(c)     In this case, the Main Contract was still in effect and there was no evidence that the Employer intended to terminate the Main Contract.

(d)   Clause 11.3 of the SCA expressly mentioned that the Appellant must strictly adhere to the approved work schedule.  If the Appellant fall behind 5% (or more) of the approved work schedule for whatever reason, and a notice was issued by the Employer to the Respondent, then the Appellant shall, rectify the breach.

(e)      As for that, there is an evidence adduced by the General manager of the Respondentthat the Appellant had completed more than 5% of the approved work schedule.

(f)   Based on the SCA, the grounds for termination are specified in the SCA and the same provides a right of notice in order to rectify the breach.

(g)     In this case, the Respondent decided to terminate the SCA and disregard the express contractual term.  Hence, the Court of Appeal emphasised that it cannot change the terms of the contract that the parties have agreed to.

(h)      Section 40 of the Contract Act 1950 (“CA”) (Repudiation) states that –

“Effect of refusal of party to perform promise wholly

40. When a party to a contract has refused to perform, or disabled himself from performing, his promise in its entirety, the promisee may put an end to the contract, unless he has signified, by words or conduct, his acquiescence in its continuance”.

(i)    In relation to this, the Court of Appeal referred to the case of Ching Yik Development v Setapak Heights Development Sdn. Bhd [1997] 1 CLJ 287 where the Court explained that the application of section 40 CA is that, a contract is not automatically brought to an end by repudiatory breach.  Such right is depending on the nature of the breach of the contract and conducts of the parties and to determine whether the breach is sufficient to allow the other party to rescind the contract.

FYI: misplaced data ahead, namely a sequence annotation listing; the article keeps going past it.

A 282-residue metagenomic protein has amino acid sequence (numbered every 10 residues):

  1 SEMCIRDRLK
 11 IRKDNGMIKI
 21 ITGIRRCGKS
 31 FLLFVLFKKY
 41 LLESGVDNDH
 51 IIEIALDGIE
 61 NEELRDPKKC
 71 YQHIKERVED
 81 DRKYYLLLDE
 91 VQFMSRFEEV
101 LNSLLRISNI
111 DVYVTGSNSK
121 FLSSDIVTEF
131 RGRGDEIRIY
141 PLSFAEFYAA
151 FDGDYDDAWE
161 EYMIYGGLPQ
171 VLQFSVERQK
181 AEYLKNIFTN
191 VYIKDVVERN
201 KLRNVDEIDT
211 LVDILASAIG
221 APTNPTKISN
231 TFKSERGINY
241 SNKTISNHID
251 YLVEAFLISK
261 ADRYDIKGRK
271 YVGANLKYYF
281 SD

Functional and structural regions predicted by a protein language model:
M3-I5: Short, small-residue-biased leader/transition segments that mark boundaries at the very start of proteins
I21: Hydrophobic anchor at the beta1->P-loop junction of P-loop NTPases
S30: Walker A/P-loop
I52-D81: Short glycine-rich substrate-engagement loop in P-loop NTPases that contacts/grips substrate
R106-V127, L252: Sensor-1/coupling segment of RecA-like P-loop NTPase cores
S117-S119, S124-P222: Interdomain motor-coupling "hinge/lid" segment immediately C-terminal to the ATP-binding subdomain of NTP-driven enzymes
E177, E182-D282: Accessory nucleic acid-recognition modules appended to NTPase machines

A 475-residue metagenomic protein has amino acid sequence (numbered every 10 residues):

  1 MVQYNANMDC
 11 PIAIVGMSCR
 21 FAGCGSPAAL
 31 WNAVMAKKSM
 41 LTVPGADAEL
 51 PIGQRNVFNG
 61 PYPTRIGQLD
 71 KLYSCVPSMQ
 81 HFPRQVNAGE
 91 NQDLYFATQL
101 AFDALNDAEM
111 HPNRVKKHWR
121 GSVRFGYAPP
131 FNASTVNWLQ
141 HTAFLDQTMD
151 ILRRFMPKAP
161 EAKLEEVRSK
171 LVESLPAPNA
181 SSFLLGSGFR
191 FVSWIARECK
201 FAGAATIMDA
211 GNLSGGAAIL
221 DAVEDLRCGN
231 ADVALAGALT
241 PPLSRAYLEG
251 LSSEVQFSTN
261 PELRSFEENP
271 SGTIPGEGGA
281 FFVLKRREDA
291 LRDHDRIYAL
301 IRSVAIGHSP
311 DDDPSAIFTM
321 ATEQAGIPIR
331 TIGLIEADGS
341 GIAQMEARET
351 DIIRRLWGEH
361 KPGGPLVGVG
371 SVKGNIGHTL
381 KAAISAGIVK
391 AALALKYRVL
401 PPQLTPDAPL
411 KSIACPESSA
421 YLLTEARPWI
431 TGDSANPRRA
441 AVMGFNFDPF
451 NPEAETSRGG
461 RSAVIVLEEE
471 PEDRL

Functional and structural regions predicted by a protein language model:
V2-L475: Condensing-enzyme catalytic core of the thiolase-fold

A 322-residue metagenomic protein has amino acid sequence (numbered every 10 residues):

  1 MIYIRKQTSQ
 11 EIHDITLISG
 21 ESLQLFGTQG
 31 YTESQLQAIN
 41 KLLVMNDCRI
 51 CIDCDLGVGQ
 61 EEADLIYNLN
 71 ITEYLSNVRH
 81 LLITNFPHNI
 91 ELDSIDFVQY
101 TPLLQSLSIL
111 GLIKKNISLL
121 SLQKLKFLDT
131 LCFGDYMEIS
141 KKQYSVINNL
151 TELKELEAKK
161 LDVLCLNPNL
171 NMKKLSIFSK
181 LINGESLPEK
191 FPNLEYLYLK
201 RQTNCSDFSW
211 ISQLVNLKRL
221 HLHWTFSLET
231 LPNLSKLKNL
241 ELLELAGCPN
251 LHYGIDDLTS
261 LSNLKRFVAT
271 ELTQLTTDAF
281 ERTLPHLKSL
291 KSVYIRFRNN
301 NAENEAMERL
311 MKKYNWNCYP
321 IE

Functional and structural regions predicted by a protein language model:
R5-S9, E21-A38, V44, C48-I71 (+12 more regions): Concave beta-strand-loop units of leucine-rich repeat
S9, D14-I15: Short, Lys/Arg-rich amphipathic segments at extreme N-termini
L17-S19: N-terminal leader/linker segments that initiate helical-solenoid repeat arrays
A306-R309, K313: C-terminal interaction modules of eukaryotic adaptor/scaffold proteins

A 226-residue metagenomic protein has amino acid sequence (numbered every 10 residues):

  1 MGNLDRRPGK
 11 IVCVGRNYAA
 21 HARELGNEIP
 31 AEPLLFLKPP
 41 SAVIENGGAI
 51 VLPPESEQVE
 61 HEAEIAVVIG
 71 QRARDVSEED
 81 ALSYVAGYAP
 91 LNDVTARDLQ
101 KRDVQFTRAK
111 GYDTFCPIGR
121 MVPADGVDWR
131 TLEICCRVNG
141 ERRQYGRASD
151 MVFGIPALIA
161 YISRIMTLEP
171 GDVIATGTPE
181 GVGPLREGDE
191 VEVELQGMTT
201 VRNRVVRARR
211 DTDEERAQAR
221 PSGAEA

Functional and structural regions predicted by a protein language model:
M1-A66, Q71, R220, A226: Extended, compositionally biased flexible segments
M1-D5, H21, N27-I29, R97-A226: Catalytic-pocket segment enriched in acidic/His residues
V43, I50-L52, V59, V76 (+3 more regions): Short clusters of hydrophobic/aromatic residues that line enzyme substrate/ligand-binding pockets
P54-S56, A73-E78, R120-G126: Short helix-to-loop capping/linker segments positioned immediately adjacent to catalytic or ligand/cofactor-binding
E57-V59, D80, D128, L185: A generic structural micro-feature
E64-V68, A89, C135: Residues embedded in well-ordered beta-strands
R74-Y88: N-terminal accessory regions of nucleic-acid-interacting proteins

(j)      Under section 40 CA, the rights of the non-defaulter to repudiate a contract only arises when the defaulter efused to perform the whole of his promise.

(k)    If there is any performance done by the Appellant, the Respondent may not terminate the contract and as in this case, the Appellant had partially performed its obligations under the SCA.

Decision

1.     The Court of Appeal set aside the High Court’s decision and allowed the appeal with costs of RM50,000.00 in the Court of Appeal and the High Court to the Appellant, subject to payment of allocator.

Key Take Away

1.     Parties to a contract are bound by their obligations as provided in the contract, and they must either execute, or undertake to perform their promises.

 

2.     Fundamental breach of the contract occurs when one of the parties to the contract fails to fulfil the obligations.  To assess whether there is a fundamental breach, the compliance of the parties to the terms in SCA must be firstly determined. In doing so, the factual matrix of the case must be analysed alongside the terms of the SCA.